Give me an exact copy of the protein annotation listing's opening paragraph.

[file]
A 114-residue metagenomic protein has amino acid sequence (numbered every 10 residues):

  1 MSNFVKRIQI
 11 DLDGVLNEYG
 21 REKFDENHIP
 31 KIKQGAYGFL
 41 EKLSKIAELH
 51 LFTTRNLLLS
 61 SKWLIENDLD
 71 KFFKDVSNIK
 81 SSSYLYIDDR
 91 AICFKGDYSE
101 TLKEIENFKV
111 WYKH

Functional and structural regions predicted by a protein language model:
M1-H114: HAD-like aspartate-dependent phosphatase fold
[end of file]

A 114-residue metagenomic protein has amino acid sequence (numbered every 10 residues):